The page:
Happy Birthday, Natalie. I love you so much.

Entering The Cone Of Silence: The 2016 Social Media Hiatus Has Now Commenced

I have a book to finish, books to edit, and several books to read. As such, I will be going dark on social media until the end of the month (or truthfully, more likely through to the end of the election). I will pop in here to drop photos of Natalie’s birthday and the kids at Halloween, but other than that I will be scarce online. I will still be checking email though and that, as always, is the best way to get a hold of me for communication both professional and frivolous. See you in November.

Edit: Today is November 1 and I popped in to social media today, quickly realized it’s still a cesspool and I’m still behind on a bunch of stuff, so I’m extending my hiatus through the end of November.

Everything Is Copy


Becky and I watched this Nora Ephron documentary the other night and it made me wistful for New York, for a certain type of romantic comedy that was popular in the 90s, and for a type of writing career that doesn’t seem to be possible anymore — one that encompasses essays and short fiction and novels as well as film.

The film was pretty good, though it doesn’t really do much at all with the title and the idea behind it. I’ve always been a big believer in the “everything is copy” style of writing. There are numerous posts in the archives here where I talk about my early career goals of being a newspaper columnists in the vein of a Dave Barry, Erma Bombeck, or Nora Ephron, and a big part of that was was because I wanted to write about my life. Blogging has filled that hole in my soul to a certain extent, but I also find myself putting much of my life into my novels as well. Sometimes it’s actual events (like having my cell phone stolen) but many times it’s emotional inspiration (like career frustrations or parenting struggles).

There’s always a danger in that style of writing of offending or embarrassing those around me, or myself, but it’s the only way I know how to write that sets me apart from my peers. Murder Boy, for example, is a silly story with no real reason to exist apart from it’s intense emotional connection to my life. When I needed character motivation for the random plot events, I dug deep into my own life and my own feelings and put them on the page. So I was happy to see this connection reflected in reviews of the book that commented specifically on the emotional depth of the characters.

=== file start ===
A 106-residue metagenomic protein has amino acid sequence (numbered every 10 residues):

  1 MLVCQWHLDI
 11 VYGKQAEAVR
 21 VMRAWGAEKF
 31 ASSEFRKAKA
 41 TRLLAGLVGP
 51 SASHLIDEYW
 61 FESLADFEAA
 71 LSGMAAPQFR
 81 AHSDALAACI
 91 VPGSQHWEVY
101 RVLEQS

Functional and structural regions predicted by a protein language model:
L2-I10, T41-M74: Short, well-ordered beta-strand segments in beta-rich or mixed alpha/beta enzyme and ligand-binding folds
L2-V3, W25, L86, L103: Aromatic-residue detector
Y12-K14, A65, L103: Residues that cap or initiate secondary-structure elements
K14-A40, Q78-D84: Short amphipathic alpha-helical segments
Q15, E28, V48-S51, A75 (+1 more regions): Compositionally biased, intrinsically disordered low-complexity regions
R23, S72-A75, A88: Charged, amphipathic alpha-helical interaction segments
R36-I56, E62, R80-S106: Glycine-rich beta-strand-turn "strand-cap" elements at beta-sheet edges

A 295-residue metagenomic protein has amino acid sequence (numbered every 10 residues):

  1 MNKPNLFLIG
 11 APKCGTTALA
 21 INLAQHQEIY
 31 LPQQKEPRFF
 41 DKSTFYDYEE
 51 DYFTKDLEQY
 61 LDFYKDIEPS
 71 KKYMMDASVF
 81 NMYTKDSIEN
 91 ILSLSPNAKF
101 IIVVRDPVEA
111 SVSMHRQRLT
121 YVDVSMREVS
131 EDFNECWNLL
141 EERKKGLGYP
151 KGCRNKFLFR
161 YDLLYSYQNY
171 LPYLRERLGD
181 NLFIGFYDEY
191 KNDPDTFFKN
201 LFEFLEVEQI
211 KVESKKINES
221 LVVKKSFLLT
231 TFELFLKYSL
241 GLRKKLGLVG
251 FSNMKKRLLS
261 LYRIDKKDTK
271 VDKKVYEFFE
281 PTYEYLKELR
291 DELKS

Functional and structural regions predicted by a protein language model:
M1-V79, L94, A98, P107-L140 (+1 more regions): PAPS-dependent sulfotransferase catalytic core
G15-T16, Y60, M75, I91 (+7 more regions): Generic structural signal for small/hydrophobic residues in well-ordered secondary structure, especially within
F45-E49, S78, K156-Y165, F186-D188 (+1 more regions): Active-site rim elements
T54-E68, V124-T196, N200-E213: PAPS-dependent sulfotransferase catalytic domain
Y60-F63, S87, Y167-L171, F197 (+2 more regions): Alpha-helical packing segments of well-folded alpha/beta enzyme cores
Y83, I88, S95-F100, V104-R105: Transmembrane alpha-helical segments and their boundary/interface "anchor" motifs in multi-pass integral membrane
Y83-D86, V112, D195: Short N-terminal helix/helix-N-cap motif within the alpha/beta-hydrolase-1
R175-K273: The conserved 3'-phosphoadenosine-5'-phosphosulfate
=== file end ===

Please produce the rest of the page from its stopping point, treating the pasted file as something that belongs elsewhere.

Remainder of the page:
As I get older, though, and my life gets more complicated, this gets harder to do. For one, the more people who are involved in my life means more chances to hurt someone with my words, but also, as my life settles out and becomes more and more boring, I find myself less and less inspired to use actual events in my work. Nobody needs another novel about a middle-aged white guy writing about being a middle-aged white guy. I still find myself digging deep into myself for inspiration, but these days it’s more about writing about the horrible things I think about happening to me rather than the horrible things that have actually happened to me.

As I finish up Trigger Switch, I’ve also been outlining and noodling over the next book I want to write. The core circumstances of the book, involving the death of a child, are wholly original and have never happened to me (thank God), but came from my absolute obsession with losing one of my kids. Any time there is a tragedy involving kids, my imagination goes wild and I find myself working through all of the stages of grief as if it had happened to my own kids. I know this isn’t healthy and realized that if I was ever going to fully work through it, I needed to write about it. We’ll see how that works out, but for now it’s been interesting.

Holly at 7


Seven. How the heck did that happen? I love this little girl with all my heart and hold out hope she might be the reader and writer in the family to carry my legacy. She already grasps sarcasm and irony and I find myself laughing while punishing her quite a bit because I’m so impressed at what she’s able to pull off. Hopefully as she gets older she uses her powers for good. Happy birthday Holly Dolly.

Me At 40


I took this picture at the New Orleans airport as I prepare to head home from Bouchercon. Every few years the conference falls over my birthday and this was one of those years. It’s also a milestone birthday, which means time to take stock of my life and all of that wonderful nonsense.

This conference says a lot about what’s good in my life at 40. I have two novels published, a life-long dream, that I was promoting at the conference. I have an enjoyable and active freelance editing career as evidence by my meetings with current and former clients and seeing four different books I edited for sale in the book room along with my own novels. During the conference I had dinners and breakfasts and lunches with folks I consider true friends, not just online friends or conference friends. That’s pretty cool. And back at home I have a great family waiting for me to return. I was able to FaceTime with Becky on the kids a few times and they sang Happy Birthday to me on Friday, my actual birthday.

So while my 20s were a deplorable mess, the decade since has been amazing and I arrive at 40 happier than any other point in my life. And there’s still plenty more awesome stuff on the horizon as well.

The only bad part of turning 40 is my body is getting more and more aggressive in it’s battle against the way I treat it. If I’m going to make it another decade to see what life has in store for me by the time I turn 50, I have to be more healthy. I have to eat better and move more and handle my stress better. Luckily I have a great support system around to make that easier and a whole lot to live for going forward.